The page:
Welcome to .NET
Microsoft .NET is a new framework for building applications. This new framework allows developers to write applications faster and with a lot less code.
The .NET framework is able to work with a variety of languages (C#, VB.NET, Cobol.NET, Fortran.NET, ...). The advantage of multiple language support is that you don't need to tie yourself down to a single language. You also don't need to rewrite all of your existing code to make use of its benefits. You can create all the new code in .NET and leave the legacy code alone. And you can have the legacy code call the new .NET code. It works backwards and forwards.
.NET enables modern communication through standard Internet protocols such as XML and SOAP. Through the use of Web Services you open a whole new world of communication. We'll discuss Web Services later.
The end result of .NET is that it makes it far easier for developers to write and maintain programs that solve complex business problems.
.NET applications can access a variety of data sources such as SQL Server, Oracle Server, Access, ODBC, and OLEDB databases through ADO.NET.
ADO.NET accesses data in a generic fashion. You can switch databases with minimal changes to your source code. It allows support for disconnected data and XML support.
Security is not an afterthought in .NET. It is built into the system. Because all .NET code must be compiled on the user's machine, the CLR can verify that the code is living within the security restraints associated with the machine.
For example, I can set my machine so that no file access is allowed. Now whenever a .NET application tries to create or write to a file, the CLR will generate a security error and stop the application.
Security is one of the most important issues to consider when dealing with software. Microsoft .NET provides a rich security system that is built into the core of the framework.
You can write code that only allows a certain user or group of users to execute it. This is called code access security. It's an additional level of security on top of the operating system's security.
When the .NET framework runs code, it verifies whether the code running is valid based on the code access security and the person running the code. In fact, when the program is loaded into memory, it is verified for security.
Security policies can also be used to allow or disallow certain program behaviors. For example, programs run from the Internet are not allowed to create files on the user's machine. It's a pretty good policy to have and if you like you can change it to allow it.
The .NET framework consists of many parts. It no longer makes a difference as to what language you use for your application. As you can see below, the Common Language Runtime (CLR) which provides the core .NET functionality is the same regardless of the language. Above the CLR is the the .NET framework class library which provides all the Windows functionality for building an application such as drawing, menus, file handling, networking, and so forth. And above that are the .NET languages. So you can see that regardless of the language you have access to the same .NET functionality.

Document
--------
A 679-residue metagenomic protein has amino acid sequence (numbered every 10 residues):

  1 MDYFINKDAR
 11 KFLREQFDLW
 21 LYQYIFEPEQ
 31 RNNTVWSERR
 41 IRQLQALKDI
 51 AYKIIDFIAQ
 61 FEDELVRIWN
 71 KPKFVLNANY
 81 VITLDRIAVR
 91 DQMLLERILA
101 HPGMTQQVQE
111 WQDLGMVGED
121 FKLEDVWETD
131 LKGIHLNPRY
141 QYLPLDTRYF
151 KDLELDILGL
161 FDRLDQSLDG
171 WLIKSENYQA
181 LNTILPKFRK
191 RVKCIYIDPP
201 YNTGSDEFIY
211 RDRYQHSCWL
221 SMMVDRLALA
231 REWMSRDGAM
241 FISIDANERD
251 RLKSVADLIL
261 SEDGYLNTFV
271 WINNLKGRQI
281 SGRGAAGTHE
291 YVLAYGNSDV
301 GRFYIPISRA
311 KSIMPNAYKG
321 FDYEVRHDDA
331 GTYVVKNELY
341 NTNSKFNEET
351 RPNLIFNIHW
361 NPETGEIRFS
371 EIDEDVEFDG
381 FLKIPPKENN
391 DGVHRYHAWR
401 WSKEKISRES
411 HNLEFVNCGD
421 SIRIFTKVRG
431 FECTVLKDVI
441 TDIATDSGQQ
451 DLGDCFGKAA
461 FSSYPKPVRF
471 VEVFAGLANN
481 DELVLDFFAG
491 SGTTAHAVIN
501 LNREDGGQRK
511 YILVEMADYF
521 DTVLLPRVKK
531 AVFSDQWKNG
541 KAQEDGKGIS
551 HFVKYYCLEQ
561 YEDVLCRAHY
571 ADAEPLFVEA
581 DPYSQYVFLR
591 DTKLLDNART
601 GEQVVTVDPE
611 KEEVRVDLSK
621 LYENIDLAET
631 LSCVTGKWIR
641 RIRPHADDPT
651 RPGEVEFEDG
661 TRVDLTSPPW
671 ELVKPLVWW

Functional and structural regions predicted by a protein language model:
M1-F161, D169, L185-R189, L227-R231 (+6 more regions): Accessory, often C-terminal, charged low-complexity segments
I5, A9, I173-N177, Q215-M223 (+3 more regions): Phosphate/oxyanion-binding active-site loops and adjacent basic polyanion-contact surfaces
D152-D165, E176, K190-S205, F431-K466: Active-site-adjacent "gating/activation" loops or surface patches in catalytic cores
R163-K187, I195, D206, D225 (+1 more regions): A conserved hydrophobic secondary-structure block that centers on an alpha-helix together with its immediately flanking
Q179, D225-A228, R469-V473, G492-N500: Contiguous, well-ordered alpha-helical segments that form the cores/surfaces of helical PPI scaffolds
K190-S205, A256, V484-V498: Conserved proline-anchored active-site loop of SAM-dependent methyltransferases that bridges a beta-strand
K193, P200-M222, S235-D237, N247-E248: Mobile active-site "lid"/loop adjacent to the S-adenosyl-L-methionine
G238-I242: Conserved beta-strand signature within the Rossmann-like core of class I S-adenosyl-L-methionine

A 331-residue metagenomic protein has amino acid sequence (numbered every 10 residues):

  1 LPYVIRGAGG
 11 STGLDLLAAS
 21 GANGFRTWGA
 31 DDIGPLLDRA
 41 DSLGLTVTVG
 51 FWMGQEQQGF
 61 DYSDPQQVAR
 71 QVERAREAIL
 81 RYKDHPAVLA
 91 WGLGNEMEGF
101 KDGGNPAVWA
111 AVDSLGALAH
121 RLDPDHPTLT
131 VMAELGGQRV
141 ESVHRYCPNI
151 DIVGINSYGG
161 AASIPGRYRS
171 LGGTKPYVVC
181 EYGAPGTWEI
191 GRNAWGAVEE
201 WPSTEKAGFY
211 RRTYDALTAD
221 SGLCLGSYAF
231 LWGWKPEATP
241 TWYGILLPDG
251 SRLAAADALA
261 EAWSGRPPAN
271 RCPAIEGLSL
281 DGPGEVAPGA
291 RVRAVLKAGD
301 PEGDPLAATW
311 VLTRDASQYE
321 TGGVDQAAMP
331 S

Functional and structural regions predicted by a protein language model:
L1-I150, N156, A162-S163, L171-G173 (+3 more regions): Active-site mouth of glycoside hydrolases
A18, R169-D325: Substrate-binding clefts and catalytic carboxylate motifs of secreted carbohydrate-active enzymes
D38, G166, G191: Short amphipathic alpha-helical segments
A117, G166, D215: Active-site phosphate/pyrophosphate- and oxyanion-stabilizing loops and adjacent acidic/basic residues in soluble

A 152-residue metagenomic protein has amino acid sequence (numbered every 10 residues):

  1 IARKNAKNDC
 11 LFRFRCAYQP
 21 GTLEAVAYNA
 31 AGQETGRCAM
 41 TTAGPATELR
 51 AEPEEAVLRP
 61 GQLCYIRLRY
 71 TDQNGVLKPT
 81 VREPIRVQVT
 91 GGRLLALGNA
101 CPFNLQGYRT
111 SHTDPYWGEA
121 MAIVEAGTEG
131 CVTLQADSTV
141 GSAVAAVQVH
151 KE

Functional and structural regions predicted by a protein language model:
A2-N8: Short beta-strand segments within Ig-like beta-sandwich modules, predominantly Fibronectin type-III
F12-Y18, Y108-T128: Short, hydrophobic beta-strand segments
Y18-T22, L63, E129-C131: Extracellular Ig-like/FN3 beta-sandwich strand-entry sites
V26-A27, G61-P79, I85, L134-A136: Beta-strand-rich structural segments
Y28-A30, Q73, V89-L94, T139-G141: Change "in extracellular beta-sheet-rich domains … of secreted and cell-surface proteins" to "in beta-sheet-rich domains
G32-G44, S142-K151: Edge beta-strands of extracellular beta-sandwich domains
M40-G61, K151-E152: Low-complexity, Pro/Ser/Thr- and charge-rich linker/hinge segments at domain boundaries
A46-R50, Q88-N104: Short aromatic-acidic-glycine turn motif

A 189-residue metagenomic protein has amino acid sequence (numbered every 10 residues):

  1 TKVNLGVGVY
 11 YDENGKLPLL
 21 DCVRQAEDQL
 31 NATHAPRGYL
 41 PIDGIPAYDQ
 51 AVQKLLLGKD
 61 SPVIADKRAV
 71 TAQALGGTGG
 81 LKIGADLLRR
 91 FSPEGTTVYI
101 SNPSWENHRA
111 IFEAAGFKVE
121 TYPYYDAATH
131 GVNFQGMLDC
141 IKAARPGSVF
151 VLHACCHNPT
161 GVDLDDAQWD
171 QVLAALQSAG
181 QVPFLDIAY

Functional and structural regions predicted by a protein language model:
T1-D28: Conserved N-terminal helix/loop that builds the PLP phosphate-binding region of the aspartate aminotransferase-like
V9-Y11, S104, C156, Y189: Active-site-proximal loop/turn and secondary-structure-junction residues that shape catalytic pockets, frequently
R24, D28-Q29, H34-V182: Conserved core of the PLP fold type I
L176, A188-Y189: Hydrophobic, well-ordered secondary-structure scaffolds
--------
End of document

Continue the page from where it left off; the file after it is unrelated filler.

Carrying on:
Figure 1. The .NET Framework
The Common Language Runtime (CLR) is responsible for providing a consistent set of services to .NET applications. The CLR manages memory, handles security, the basic data types, and error handling.
Figure 2. The Common Language Runtime
The .NET framework class library provides all the functionality to handle networking, file handling, machine security, debugging, complex arrays, and so forth.
Figure 3. The .NET Framework Class Library
Today developers using C++ use the Microsoft Foundation Classes (MFC) or use the Active Template Library (ATL) to write applications. Java developers use the Windows Foundation Classes (WFC), and VB developers use the Visual Basic APIs. Each framework (MFC, ATL, WFC, etc) works differently and is specific to a language. The .NET framework unifies the different languages and frameworks. Developers no longer have to learn multiple frameworks to do their work.
Installing an application is always a difficult problem. In .NET it is trivial. To install a .NET application, you simply copy the files down to a directory and run it.
Uninstalling an application is always difficult. You need to make sure that you delete only your files otherwise you may damage the system. In .NET all you do is delete the directory where you installed the files and go on with your life.
When you compile a .NET application you don't generate code that can actually execute on your machine. You actually generate Microsoft Intermediate Language (MSIL or just IL). All .NET code is IL code. IL code is also called Managed Code, because the .NET Common Language Runtime manages it. One of the tasks the CLR does is convert the IL code into Native code so that it can actually execute.
Figure 4. Compiling a .NET Application
The first three steps are done on the developers machine. The developer generates some .NET code and is ready to ship it to the customer. The customer installs the .NET code (IL code) and when the customer tries to run the .NET application, the CLR jumps in and compiles the code into machine code. The CLR compiles the code each and every time the customer runs the .NET application.
The advantage of this system is that the JIT'er (Just in time compiler) compiles the application on the user's machine. What if the user's machine has two Pentium 4 microprocessors? The JIT'er could generate native machine code to take advantage of the two processors. In other words, the JIT'er could take advantage of whatever resources the user had on their machine to make the program run faster.
Summary of .NET
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